By: Mark Bryant, Associated Press Writer
(AP) A newly formed organization hopes to keep Seattle a two-newspaper town by intervening in a legal dispute between The Seattle Times and Seattle Post-Intelligencer.
The Committee for a Two-Newspaper Town filed papers Tuesday in King County Superior Court that seek a voice for the community in a lawsuit filed by the Post-Intelligencer‘s owner against The Seattle Times Co.
If the committee gets its way, the two newspapers would have to address its concerns in any potential settlement.
At a news conference, committee members stressed the benefits of two newspapers’ diverse views. The two papers took different editorial stances on the Iraq war and expanding the local monorail system, and endorsed different candidates in the last presidential election.
Rep. Jim McDermott, D-Wash., is a committee member.
The Times has moved to sever the joint operating agreement under which it has handled distribution, marketing, and printing for both newspapers for 20 years in exchange for 60% of the profits. The Times contends that its three years of financial losses and circulation declines at the P-I are evidence that the Seattle market can support only one daily paper.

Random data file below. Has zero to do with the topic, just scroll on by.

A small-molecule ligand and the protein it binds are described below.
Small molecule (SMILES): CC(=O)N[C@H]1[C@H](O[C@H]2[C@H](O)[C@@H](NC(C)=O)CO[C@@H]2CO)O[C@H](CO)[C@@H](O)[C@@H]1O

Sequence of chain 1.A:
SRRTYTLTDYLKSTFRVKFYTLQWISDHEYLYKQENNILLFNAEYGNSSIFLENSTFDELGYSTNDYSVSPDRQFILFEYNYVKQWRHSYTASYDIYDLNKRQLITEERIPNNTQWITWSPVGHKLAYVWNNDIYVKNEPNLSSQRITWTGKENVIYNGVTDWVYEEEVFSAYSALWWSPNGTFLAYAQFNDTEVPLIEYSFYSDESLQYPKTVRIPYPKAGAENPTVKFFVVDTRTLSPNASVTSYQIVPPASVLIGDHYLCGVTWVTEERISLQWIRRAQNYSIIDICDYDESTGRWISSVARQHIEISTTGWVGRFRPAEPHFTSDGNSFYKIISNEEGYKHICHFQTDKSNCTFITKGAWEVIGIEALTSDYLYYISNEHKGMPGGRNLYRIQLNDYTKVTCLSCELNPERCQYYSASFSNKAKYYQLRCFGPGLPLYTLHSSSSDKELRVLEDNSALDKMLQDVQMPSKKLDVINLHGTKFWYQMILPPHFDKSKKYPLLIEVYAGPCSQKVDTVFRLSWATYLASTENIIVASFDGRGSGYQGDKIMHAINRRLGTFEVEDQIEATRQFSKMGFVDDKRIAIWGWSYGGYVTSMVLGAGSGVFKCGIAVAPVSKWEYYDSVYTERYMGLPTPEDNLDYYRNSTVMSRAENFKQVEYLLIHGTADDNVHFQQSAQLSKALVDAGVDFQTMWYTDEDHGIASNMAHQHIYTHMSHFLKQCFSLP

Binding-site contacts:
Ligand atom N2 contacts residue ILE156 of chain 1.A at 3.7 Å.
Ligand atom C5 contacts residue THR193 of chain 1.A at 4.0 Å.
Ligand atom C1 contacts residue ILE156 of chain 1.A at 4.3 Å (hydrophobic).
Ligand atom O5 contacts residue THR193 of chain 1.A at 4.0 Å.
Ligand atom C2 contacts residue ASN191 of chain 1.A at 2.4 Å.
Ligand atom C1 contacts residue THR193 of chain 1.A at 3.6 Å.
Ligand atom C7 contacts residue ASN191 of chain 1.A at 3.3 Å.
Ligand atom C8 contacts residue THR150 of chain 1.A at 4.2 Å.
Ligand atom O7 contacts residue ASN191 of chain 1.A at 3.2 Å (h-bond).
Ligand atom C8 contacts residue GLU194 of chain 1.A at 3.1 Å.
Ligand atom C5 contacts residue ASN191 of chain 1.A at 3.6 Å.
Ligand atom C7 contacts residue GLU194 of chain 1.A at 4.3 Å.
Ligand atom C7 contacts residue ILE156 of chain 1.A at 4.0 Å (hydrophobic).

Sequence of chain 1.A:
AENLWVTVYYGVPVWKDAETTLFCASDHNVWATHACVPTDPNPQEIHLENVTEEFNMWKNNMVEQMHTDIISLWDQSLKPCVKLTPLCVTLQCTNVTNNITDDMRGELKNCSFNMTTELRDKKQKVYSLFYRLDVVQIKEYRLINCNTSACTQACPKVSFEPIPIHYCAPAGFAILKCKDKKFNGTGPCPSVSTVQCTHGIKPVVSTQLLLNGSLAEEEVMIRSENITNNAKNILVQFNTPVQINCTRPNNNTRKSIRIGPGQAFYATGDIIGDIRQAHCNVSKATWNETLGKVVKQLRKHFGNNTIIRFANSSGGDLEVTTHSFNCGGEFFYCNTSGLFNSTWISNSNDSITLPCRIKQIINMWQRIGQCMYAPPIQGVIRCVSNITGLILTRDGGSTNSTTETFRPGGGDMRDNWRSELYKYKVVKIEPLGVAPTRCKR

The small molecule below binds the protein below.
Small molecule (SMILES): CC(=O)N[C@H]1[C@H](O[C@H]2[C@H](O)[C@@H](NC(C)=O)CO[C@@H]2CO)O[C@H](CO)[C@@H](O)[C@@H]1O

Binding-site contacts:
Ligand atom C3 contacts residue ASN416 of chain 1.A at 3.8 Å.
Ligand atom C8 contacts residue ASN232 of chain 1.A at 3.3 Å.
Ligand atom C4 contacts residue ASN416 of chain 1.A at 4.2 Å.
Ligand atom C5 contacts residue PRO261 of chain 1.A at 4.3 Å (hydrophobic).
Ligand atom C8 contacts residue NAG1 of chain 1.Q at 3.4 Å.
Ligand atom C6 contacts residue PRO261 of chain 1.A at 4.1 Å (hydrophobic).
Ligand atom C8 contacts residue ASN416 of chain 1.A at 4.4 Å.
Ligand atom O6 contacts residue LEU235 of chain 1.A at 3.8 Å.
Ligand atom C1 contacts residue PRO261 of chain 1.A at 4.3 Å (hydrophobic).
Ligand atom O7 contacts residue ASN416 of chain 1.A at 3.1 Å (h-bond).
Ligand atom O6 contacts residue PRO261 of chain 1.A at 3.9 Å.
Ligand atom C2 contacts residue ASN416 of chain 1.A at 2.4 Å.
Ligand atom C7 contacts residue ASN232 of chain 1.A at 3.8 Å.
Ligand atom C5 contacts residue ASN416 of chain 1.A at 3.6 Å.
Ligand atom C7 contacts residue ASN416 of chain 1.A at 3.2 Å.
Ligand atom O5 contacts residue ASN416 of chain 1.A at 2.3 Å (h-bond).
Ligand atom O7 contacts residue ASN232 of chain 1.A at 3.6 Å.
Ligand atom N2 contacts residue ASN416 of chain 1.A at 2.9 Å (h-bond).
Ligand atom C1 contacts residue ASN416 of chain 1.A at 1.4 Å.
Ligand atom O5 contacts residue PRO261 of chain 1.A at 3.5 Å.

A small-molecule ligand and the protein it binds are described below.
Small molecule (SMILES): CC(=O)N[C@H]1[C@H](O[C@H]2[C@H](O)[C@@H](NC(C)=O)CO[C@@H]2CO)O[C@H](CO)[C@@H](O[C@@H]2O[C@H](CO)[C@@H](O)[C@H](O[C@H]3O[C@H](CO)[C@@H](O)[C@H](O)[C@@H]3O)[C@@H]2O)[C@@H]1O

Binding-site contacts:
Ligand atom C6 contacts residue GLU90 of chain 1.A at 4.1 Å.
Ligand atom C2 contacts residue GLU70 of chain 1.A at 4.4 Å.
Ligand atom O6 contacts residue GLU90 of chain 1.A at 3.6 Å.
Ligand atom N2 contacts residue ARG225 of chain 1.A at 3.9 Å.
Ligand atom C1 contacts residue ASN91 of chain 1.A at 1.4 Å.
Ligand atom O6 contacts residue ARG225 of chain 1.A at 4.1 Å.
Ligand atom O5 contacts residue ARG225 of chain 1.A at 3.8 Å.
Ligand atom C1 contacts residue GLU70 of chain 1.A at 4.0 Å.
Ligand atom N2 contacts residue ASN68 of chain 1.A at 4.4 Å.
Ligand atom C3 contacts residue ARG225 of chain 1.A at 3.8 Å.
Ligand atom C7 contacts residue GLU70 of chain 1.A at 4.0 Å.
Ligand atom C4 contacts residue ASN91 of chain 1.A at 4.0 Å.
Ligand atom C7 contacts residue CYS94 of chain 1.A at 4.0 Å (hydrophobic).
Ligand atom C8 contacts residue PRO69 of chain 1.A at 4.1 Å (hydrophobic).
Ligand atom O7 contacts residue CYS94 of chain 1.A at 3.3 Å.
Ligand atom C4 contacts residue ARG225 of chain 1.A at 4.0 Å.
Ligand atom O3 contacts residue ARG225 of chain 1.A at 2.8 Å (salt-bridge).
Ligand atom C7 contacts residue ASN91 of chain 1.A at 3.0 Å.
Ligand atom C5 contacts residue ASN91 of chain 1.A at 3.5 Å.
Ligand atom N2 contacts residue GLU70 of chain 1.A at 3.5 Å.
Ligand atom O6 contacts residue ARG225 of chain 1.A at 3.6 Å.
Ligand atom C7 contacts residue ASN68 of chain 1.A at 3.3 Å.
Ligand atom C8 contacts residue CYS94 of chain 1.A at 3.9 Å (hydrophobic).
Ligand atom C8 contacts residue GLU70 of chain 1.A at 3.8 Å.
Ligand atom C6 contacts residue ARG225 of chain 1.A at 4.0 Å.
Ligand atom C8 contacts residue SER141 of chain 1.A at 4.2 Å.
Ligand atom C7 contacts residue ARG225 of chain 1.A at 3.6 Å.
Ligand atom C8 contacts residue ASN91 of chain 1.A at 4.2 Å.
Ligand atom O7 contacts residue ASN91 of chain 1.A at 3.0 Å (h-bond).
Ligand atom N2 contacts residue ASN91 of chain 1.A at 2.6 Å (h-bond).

New York-based Hearst Corp., which owns the P-I, has sued the Times in Superior Court, seeking to block dissolution of the pact.
Times spokeswoman Kerry Coughlin says it is inevitable that Seattle will become a one-newspaper town. “It’s our view that that’s the way the market is going,” she said. “The JOA is now a failed business model.”
In an interview from New York, Hearst spokesman Paul Luthringer said his company had not seen the committee complaint and declines comment.
The operating agreement was initiated in 1981 and modified in 1999 to allow morning publication of the Times, previously an afternoon newspaper.
The agreement, which required federal approval because of antitrust laws, is one of 12 in effect around the country.